When the same TLA could mean two totally opposite things, it might be a good idea to avoid it...or at least to define it in context.

Comment: Re:It's getting hotter still! (Score 1) 438

by HiThere (#47914181) Attached to: Extent of Antarctic Sea Ice Reaches Record Levels

unhhh.... you do know that the Arctic Ocean is essentially clear of ice during the late summer these days don't you? And that passenger ships are starting to ask for the right to route their trips through that area? (It's still not safe enough for a standard ship, because one iceberg can ruin your whole day...but it's getting there.)

Comment: Re:It's getting hotter still! (Score 1) 438

by HiThere (#47914167) Attached to: Extent of Antarctic Sea Ice Reaches Record Levels

Sorry, the *sea ice* volume is probably much higher. You can't as easily measure that from a satellite, but it's what is to be expected. What's happening is the glaciers that were on the Antarctica land mass are moving out into the ocean and floating. This increases the area of sea ice coverage and decreases the amount of ice on land. But sea ice melts as it moves around, so it keeps disappearing as it moves towards the equator.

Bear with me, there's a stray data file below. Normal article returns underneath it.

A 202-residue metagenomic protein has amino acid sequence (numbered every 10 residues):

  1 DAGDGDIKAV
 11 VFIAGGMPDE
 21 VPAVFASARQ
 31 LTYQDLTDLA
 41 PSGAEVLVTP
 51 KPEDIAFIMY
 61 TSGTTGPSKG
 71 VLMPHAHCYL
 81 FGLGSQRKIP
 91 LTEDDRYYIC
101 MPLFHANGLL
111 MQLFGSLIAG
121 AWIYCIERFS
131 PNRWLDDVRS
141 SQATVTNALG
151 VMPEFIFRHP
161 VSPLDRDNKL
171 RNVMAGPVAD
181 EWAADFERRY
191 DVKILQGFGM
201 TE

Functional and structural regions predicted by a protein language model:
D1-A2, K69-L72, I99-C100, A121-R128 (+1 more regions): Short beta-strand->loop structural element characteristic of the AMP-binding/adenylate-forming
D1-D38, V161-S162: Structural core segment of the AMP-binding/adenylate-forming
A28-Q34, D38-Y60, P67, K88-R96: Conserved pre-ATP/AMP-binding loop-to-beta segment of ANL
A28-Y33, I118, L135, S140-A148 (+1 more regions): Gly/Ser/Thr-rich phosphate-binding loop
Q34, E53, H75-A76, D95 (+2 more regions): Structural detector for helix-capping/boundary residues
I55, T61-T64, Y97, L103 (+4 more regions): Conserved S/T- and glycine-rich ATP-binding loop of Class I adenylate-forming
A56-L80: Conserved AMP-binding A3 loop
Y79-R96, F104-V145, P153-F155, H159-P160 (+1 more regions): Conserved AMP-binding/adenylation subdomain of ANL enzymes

P.S.: Another way of saying the same story is "Antarctica has been spawning icebergs faster than the bergs have been melting".

Comment: Re:Not much different than the fire starting laser (Score 1) 140

The laws of war generally oppose weapons intentionally intended to maim rather than kill. Mostly dates to popular revulsion around the WW1 era over weapons designed to inflict nonlethal but gruesome casualties to hobble the other side by flooding their hospitals and supply chains. As a result, countries agreed to a ban on various chemical weapons, expanding bullets, weapons designed to blind people, etc.

Comment: Re:One of those strange rules of war. (Score 1) 140

by LWATCDR (#47911829) Attached to: How Governments Are Getting Around the UN's Ban On Blinding Laser Weapons

"We might stop worshiping veterans and start questioning if all the wars we're in are necessary "
1. It is respecting veterans. They do not decide which wars are just and which are not the voters and elected officials do.

Maybe but isn't a great thing that we have a peace loving president in the Whitehouse.....

Comment: One of those strange rules of war. (Score 3, Interesting) 140

by LWATCDR (#47911645) Attached to: How Governments Are Getting Around the UN's Ban On Blinding Laser Weapons

I can shoot you in the head and kill you but I can not just intentionally blind you?

Actually it seems like a simple enough technical problem. When you go to fire the first burst is a range finder burst and then you set the power for the range. Of course this would all be done by the weapon and not the user.

"Marriage is like a cage; one sees the birds outside desperate to get in, and those inside desperate to get out." -- Montaigne